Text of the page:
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AGO 1958 No. 214 - August 14, 1958
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John J. O'Connell | 1957-1968 | Attorney General of Washington


County assessor may require from a port district a full and accurate listing of all personal property it holds in storage on the assessment date regardless of whether such property is believed to be tax exempt.

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                                                                 August 14, 1958

Honorable R. DeWitt Jones
Prosecuting Attorney of Clark County
301 Court House
Vancouver, Washington                                                                                           Cite as:  AGO 57-58 No. 214

Attention:  Mr. Robert M. Schaefer, Deputy

Dear Sir:

            You have requested an opinion from this office as to whether personal property within this state on January 1, the assessment date, and in storage with a port district should be inventoried for ad valorem taxation even though such property may be tax exempt because of in-transit status.

            The answer to your question is in the affirmative.


            Section 2 of chapter 196 of the Laws of 1955 (cf. RCW 84.40.010), provides in part:

            "All property now existing, or that is hereafter created or brought into this state, shall be subject to assessment and taxation for state, county, and other taxing district purposes, upon equalized valuations thereof, fixed with reference thereto on the first day of January at 12 o'clock meridian in each year, excepting such as is exempted from taxation by law."

            Section 1 of chapter 137 of the Laws of 1939 (cf. RCW 84.40.020), provides in part:   [[Orig. Op. Page 2]] "All real property in this state subject to taxation shall be listed and assessed every year, with reference to its value on the first day of January of the year in which it is assessed.  All personal property in this state subject to taxation shall be listed and assessed every year, with reference to its value and ownership on the first day of January of the year in which it is assessed: . . ."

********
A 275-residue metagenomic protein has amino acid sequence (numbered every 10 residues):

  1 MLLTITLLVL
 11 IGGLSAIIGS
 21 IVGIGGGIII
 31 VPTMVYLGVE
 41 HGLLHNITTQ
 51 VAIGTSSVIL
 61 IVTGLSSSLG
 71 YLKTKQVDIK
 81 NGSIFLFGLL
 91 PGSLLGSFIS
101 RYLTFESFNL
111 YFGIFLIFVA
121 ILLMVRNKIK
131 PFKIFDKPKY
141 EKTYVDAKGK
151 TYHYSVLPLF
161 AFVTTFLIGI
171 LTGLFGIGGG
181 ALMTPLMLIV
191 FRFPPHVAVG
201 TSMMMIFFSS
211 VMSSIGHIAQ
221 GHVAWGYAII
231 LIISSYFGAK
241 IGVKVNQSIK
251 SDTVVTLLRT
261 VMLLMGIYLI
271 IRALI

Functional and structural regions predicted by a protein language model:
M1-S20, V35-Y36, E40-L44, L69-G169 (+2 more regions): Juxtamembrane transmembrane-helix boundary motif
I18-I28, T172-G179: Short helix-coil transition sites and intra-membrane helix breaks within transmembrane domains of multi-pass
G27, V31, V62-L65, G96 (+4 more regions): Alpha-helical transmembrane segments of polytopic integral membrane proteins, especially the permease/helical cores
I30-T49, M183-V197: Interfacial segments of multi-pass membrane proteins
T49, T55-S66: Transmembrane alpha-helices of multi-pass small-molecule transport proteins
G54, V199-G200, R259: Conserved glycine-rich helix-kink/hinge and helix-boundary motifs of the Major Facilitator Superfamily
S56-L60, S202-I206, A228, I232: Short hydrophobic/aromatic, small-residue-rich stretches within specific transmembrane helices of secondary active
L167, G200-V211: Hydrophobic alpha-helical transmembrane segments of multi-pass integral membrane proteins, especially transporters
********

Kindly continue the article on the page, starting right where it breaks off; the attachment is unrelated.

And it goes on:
To determine whether property in-transit or in storage for transshipment may be nontaxable, § 1, chapter 66, Laws of 1939 (cf. RCW 84.36.170), is applicable.  It reads in part:

            ". . .And provided further, That goods, wares and merchandise manufactured or produced in any of the territories or possessions of the United States situated outside the boundaries thereof, and all raw furs produced outside the State of Washington and brought into the state for the sole purpose of transportation through and to points without the state, while being so transported, or while held in storage in a public or private warehouse awaiting such transportation, shall be considered and held to be property in transit and non-taxable if actually shipped to points outside the state on or before April 30th of the first year for which they would otherwise be taxable; and the county assessor shall list and assess all such goods, wares, and merchandise as of January 1st of each year, without regard to any average inventory, butshall cancel any such assessment in whole or in proportionate part upon receipt of sufficient documentary proof that the identical property so assessed was actually shipped to points outside the state on or before April 30th of such year; but no such cancellation shall be made unless such proof be furnished to the county assessor before June 1st of such year.  A sale of or transfer of title to any such property, while being so transported or held in storage, shall not operate to defeat the intent or purpose of this proviso."  (Emphasis supplied)

            Also pertinent is § 1, chapter 67, Laws of 1939 (RCW 84.36.140 through 84.36.160), which contains similar provisions relating to grains, flour, fruits, vegetables and fish being stored in a public or private warehouse.  If exemption is to be claimed under these statutes, it is expressly provided that all personal property of the type contemplated therein must first be listed and assessed and whether such property is to be given in-transit status is determined thereafter.   [[Orig. Op. Page 3]] Aside from these specific statutes, all personal property should be listed for tax purposes regardless of whether it may actually be exempt.  RCW 84.40.180 provides that every resident of this state is required to list not only his own personal property but also all that is in his possession or under his control belonging to a nonresident of the state or county where the property is located.  Further, by RCW 84.40.050, a full and true listing of all property must be made by the assessor or by the owner, holder, agent or other person owning, holding or controlling any property, which listing shall include "all property that may or shall be deducted therefrom under exemptions."  See also RCW 84.40.130 and § 1, chapter 56, Laws of 1945 (cf RCW 84.40.190).